- 2014 Performance
- Future Focus
Closure and reclamation of a mining property is a complex process. Done poorly, a closed mine can leave behind safety and environmental issues, economic and social community challenges, ongoing costs and liabilities and a lasting negative legacy. On the other hand, proper mine closure can significantly minimize risks and liabilities, avoid the need to manage the property in perpetuity, and successfully transition the land from a mine site to a new resource that will provide sustainable community benefits for generations to come.
Our commitment to provide for long-term environmental stability and beneficial post-mining land uses is stated in our Sustainability and Stakeholder Engagement Policy, and our approach to fulfilling this commitment is detailed in our Closure and Reclamation Management Standard.
Prior to construction, each Newmont operation must have a closure and reclamation plan that:
- Identifies the technical aspects of closure and associated costs;
- Considers and addresses regulatory, community and stakeholder commitments and expectations identified during stakeholder engagements and social impact assessments;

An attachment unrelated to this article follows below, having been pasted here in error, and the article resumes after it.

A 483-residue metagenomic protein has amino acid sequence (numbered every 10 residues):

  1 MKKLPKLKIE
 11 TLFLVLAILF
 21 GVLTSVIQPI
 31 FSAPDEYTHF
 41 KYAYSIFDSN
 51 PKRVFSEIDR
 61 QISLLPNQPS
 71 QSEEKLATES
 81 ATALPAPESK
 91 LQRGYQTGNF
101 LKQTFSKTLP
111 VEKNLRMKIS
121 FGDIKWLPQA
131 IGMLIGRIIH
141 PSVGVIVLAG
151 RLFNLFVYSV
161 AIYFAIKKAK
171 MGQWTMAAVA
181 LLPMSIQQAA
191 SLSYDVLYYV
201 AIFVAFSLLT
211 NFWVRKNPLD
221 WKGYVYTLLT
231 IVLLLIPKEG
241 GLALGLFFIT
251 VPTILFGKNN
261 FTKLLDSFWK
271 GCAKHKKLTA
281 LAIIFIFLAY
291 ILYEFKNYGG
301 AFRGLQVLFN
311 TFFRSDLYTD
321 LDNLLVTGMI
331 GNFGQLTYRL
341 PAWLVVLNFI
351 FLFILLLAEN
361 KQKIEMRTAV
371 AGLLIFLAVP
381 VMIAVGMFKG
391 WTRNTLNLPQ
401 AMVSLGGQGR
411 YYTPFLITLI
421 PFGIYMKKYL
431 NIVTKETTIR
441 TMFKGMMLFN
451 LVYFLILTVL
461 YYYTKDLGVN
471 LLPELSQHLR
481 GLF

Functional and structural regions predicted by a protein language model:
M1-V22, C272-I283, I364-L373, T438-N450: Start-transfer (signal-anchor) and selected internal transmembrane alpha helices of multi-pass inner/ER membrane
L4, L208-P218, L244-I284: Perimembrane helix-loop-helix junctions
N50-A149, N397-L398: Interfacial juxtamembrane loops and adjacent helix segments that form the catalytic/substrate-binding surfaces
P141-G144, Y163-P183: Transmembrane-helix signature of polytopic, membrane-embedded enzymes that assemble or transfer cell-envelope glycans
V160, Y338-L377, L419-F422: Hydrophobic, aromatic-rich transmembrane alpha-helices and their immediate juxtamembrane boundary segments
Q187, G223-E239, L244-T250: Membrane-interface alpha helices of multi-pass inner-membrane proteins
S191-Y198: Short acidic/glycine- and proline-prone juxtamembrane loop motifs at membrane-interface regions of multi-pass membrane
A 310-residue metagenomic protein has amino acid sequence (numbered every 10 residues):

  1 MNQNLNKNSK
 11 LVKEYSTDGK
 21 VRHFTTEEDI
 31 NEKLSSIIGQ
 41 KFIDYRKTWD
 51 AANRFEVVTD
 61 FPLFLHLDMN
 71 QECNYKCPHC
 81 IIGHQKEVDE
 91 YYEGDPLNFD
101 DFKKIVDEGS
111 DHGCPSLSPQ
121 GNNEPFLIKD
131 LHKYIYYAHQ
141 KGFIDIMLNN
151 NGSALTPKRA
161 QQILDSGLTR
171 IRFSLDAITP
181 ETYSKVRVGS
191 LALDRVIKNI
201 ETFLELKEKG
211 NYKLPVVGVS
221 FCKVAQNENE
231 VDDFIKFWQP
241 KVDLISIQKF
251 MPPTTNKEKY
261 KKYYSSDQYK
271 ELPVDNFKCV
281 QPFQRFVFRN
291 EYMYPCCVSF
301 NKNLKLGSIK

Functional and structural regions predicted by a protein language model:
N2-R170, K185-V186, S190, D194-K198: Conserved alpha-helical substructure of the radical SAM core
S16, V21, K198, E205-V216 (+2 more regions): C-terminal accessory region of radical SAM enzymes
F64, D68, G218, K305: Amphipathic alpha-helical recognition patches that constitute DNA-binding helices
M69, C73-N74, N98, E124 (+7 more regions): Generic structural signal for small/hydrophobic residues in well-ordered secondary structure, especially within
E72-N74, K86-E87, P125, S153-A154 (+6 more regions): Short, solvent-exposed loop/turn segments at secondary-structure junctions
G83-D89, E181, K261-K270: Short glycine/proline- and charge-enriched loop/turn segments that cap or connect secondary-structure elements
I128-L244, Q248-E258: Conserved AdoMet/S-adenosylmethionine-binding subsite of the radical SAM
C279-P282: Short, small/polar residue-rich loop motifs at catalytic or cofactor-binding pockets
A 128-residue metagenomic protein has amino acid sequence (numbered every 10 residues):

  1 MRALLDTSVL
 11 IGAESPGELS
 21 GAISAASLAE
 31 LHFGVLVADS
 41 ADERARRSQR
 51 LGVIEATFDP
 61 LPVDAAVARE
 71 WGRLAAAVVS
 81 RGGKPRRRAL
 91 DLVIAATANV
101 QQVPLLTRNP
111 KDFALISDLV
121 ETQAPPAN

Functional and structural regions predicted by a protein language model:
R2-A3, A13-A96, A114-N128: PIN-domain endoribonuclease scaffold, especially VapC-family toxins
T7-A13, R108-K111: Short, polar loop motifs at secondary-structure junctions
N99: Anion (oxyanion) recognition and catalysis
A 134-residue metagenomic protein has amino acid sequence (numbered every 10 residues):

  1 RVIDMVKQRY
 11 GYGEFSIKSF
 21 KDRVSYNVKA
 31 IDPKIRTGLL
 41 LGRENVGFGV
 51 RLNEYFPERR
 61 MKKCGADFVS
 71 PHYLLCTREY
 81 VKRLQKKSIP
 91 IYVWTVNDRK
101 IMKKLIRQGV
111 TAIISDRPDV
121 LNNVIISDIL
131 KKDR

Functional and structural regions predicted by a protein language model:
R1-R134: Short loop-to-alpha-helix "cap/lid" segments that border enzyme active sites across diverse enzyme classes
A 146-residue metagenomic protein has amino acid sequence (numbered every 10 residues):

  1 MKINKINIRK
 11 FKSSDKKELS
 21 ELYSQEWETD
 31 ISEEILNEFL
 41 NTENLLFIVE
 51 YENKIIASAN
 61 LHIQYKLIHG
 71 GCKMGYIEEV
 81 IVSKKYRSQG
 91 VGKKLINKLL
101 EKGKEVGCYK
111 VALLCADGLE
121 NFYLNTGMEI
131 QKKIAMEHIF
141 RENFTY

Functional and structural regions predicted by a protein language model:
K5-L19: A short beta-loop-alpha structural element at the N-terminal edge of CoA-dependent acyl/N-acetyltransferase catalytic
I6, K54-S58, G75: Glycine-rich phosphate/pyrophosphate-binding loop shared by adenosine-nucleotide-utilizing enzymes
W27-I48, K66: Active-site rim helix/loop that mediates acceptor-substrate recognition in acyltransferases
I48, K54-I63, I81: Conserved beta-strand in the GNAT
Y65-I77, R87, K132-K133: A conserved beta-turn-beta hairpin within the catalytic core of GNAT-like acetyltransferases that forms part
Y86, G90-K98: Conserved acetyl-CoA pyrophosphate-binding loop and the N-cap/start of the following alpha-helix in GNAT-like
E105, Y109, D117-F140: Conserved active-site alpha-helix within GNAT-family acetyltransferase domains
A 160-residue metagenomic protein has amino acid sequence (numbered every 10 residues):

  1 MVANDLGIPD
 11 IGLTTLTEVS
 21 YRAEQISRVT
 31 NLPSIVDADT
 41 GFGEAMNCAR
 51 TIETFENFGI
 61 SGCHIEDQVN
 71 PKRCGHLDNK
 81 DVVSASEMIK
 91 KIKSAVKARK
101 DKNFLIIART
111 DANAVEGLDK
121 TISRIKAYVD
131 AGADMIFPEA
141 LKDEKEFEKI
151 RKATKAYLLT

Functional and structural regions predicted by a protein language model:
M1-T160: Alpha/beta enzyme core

- Identifies and addresses the risks and impacts of mine closure on the stakeholders and community;
- Establishes design and success criteria that minimize environmental, social and financial risks;
- Includes a concurrent reclamation plan that is integrated into annual and long-term mine plans; and
- Integrates closure and reclamation requirements into the annual mine planning process.
A multidisciplinary Closure and Reclamation Technical Team (CRTT) is responsible for the development and monitoring of the plans and annually preparing closure cost estimates throughout the mine life.
To minimize the social and economic impact of mine closure, our new standard requires sites to engage and involve stakeholders in planning, implementation and monitoring of the closure and reclamation process. Currently, all of our operations engage local stakeholders whenever a significant event – such as a permit change, mine expansion or environmental impact assessment – warrants a review of the mine closure plan.
Concurrent reclamation – the act of rehabilitating land that is no longer required for operations while we are still mining – is effective in achieving successful and sustainable post-closure outcomes. It helps minimize acid rock drainage and other environmental impacts; allows time to test options; takes advantage of the equipment and personnel already on site; and reduces the time required post-closure to achieve a successful outcome. We plan and budget for concurrent reclamation before operations begin and evaluate opportunities during the annual business planning process.